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Reducing smartphone screen time may improve well-being, study finds

Consumers don’t need to totally ditch their phones, but cutting back can be beneficial

Woman using smartphone
Photo (c) Stefania Pelfini, La Waziya Photography - Getty Images
A new study conducted by researchers from Ruhr University explored how consumers’ smartphone use may affect their health. According to their findings, reducing time spent on smartphones over the long term can work to improve consumers’ overall well-being

“The smartphone is both a blessing and a curse,” said researcher Julia Brailovskaia. “It’s not necessary to completely give up the smartphone to feel better. There may be an optimal daily usage time.” 

Limiting smartphone use

The researchers divided over 600 participants into three groups for the study. One group of participants didn’t use their phones at all for one week, a second group reduced their smartphone use by one hour each day, and a third group didn’t change their behavior with their phones. The researchers then interviewed the participants one month and four months later to learn about their lifestyles, mental health, and their life satisfaction.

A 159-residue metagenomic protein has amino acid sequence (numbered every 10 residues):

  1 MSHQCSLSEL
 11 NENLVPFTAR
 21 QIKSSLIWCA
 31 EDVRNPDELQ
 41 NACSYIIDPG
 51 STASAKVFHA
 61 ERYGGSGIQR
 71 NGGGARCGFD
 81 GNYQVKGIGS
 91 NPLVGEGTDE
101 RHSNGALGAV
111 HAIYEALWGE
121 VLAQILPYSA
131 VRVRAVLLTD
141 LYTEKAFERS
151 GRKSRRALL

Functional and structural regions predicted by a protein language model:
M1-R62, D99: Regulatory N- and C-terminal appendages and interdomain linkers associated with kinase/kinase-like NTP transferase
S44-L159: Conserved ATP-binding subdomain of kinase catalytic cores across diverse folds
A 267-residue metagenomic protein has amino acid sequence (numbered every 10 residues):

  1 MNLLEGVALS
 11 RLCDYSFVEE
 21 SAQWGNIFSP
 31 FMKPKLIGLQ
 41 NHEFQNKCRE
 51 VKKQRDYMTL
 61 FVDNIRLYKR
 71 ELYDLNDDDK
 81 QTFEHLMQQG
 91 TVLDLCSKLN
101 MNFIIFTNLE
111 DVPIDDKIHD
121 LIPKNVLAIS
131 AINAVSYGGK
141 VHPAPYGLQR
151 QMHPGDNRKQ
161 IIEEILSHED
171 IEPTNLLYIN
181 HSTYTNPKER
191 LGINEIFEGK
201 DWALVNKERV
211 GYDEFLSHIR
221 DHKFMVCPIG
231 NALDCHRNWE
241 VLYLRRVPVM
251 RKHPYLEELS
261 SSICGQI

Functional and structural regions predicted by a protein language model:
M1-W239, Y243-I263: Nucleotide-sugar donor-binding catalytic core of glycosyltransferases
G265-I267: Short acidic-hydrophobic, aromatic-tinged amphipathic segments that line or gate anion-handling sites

Ultimately, the researchers learned that cutting back on time spent on smartphones was beneficial. The participants reported less anxiety and depression symptoms and an overall healthier lifestyle. Spending less time on smartphones led to more physical activity and less cigarette smoking.

“We found that both completely giving up the smartphone and reducing its daily use by one hour had positive effects on the lifestyle and well-being of the participants,” said Brailovskaia. “In the group who reduced use, these effects even lasted longer and were thus more stable than in the abstinence group.” 

The researchers explained that there isn’t a set rule for consumers when it comes to how much time they should spend on their phones. The study showed that the group that cut back smartphone use by one hour each day during the study had limited their screen time by about 45 minutes within the first four months of the study. 

The team hopes consumers understand that they don’t need to stop using their smartphones entirely. Instead, cutting back on smartphone use can help consumers long-term. 

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